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Spooks

"r_materialOverride" For Single Surfaces

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I have a suggestion for a new TDM console command that, I think, would be a boon to mappers. I think one of the most time-consuming parts of mapping is compiling the entire map in order to check out how a single change you've made looks in-game. The bigger the map is the longer it takes to compile, and the further away you get from efficient WYSIWYG editing (save for running TDM inside DR, of course, which isn't happening). There's two main things you really need to be checking in-game rather than in-editor: one is shadows and the other one is textures. I'm glad to say that shadows are no longer a problem with Shadow Map implementation. Before you had to recompile the entire map for the stencils to update, but now a simple map reload will give you updated shadows, it's fantastic. Texture changes, however, are still a problem. Even a single texture replacement requires a full recompile.

r_materialOverride is a good, if limited, command that replaces all the materials in-game to a set value that you can get by copying a shader name in DR. I use it early on in the mapping process to save time laboriously trying one texture after another and recompiling. I need to know how a texture looks like, scaled and repeated, on a facade or whatever else have you, its density, its normalmap under lighting, if it's too bright or dark versus the ambient, if the color flows well into the other textures. ...Except not really, because r_materialOverride replaces all textures in-game, of course. As such I sort of have to remember how the level looked and try to focus only on the material I am trying to change.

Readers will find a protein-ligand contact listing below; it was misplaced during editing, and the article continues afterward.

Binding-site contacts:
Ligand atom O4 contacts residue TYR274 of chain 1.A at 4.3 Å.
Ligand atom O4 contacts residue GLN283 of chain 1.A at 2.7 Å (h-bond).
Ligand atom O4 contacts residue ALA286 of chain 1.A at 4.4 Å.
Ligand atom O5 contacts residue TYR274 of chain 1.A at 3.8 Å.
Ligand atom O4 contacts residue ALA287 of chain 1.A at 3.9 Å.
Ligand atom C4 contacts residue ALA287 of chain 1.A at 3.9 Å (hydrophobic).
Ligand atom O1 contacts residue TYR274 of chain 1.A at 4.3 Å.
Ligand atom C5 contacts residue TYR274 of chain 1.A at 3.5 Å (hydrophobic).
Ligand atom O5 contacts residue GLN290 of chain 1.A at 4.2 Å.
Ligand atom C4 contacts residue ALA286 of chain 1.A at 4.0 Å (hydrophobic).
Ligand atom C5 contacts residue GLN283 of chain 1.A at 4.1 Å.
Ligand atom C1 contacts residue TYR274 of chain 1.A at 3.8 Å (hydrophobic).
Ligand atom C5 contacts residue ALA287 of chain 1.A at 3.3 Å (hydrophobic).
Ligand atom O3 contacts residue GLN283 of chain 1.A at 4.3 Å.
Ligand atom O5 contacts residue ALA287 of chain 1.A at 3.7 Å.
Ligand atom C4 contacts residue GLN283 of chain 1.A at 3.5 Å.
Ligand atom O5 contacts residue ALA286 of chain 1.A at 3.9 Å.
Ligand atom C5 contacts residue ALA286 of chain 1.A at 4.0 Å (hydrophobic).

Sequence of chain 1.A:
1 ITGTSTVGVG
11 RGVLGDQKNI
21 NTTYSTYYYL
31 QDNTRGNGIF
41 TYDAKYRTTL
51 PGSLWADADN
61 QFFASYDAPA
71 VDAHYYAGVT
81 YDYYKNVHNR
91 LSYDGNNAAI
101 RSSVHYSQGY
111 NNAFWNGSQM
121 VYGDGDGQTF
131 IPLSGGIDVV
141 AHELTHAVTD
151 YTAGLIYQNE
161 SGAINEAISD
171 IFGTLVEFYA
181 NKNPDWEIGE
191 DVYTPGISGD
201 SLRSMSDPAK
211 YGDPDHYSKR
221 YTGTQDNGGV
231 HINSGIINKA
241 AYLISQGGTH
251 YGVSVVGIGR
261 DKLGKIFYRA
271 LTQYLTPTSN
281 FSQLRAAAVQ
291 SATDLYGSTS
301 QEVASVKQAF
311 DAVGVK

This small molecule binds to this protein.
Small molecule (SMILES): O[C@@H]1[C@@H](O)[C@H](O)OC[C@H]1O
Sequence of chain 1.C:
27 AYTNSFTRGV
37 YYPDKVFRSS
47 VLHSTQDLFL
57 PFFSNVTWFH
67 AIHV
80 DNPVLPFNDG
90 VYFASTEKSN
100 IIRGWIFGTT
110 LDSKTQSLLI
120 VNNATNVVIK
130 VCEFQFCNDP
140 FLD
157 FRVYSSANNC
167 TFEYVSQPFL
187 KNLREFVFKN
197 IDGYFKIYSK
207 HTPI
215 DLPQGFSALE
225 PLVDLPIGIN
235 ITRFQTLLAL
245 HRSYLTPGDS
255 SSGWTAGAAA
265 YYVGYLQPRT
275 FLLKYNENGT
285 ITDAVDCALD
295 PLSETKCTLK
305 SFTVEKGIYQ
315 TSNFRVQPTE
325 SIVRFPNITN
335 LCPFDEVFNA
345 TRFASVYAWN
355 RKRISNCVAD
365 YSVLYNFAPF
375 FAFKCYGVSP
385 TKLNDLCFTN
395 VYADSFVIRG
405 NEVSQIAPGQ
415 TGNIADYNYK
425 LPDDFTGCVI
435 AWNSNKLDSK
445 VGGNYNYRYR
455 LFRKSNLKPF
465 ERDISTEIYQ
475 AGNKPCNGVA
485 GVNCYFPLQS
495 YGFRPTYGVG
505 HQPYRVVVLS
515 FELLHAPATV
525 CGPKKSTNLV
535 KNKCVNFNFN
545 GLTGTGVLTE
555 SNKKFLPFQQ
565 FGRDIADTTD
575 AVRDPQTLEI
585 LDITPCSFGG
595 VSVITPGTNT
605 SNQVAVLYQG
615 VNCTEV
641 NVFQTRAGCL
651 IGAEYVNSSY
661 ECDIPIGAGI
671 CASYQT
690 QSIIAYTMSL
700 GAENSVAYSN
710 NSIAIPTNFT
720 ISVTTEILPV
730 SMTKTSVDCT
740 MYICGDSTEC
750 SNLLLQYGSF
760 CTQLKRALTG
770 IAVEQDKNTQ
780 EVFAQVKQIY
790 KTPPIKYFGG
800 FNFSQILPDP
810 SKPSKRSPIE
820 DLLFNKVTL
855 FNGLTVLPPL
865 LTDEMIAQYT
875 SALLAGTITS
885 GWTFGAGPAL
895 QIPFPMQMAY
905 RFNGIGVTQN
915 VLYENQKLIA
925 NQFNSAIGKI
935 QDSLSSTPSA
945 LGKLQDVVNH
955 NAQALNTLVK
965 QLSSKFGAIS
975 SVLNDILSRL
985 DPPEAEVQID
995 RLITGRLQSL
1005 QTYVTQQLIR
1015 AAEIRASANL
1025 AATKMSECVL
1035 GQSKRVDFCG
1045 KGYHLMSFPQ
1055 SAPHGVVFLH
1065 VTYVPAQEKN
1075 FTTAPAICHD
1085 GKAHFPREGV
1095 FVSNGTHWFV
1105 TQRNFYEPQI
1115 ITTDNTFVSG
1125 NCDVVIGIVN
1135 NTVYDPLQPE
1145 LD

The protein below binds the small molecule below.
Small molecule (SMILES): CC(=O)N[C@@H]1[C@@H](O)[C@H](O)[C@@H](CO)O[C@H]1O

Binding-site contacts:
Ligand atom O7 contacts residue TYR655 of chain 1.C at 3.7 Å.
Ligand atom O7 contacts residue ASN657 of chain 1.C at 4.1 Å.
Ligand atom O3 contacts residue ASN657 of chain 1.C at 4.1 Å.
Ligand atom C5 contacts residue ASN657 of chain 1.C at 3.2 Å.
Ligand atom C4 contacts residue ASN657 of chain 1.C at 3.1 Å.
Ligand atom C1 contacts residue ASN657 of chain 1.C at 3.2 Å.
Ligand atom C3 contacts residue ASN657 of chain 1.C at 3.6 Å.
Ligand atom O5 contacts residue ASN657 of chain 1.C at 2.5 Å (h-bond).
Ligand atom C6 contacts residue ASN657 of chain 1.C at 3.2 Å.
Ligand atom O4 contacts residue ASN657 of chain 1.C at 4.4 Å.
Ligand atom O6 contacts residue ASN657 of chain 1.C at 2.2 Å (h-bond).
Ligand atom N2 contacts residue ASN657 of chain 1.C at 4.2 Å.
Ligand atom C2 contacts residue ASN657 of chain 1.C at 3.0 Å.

I propose a new console command that would be something like r_surfaceOverride. It would combine the usage and syntax of r_materialOverride (eg "r_surfaceOverride "textures/common/example") with the ability of another console command, reloadSurface, to target a single surface under the player's crosshairs. The way it'd work is it would only replace a single material, the one you're looking at currently, with your DR-copy-pasted shader name, and if you looked at another surface and ran the command again, the former surface will go back to normal and the current one will get overridden.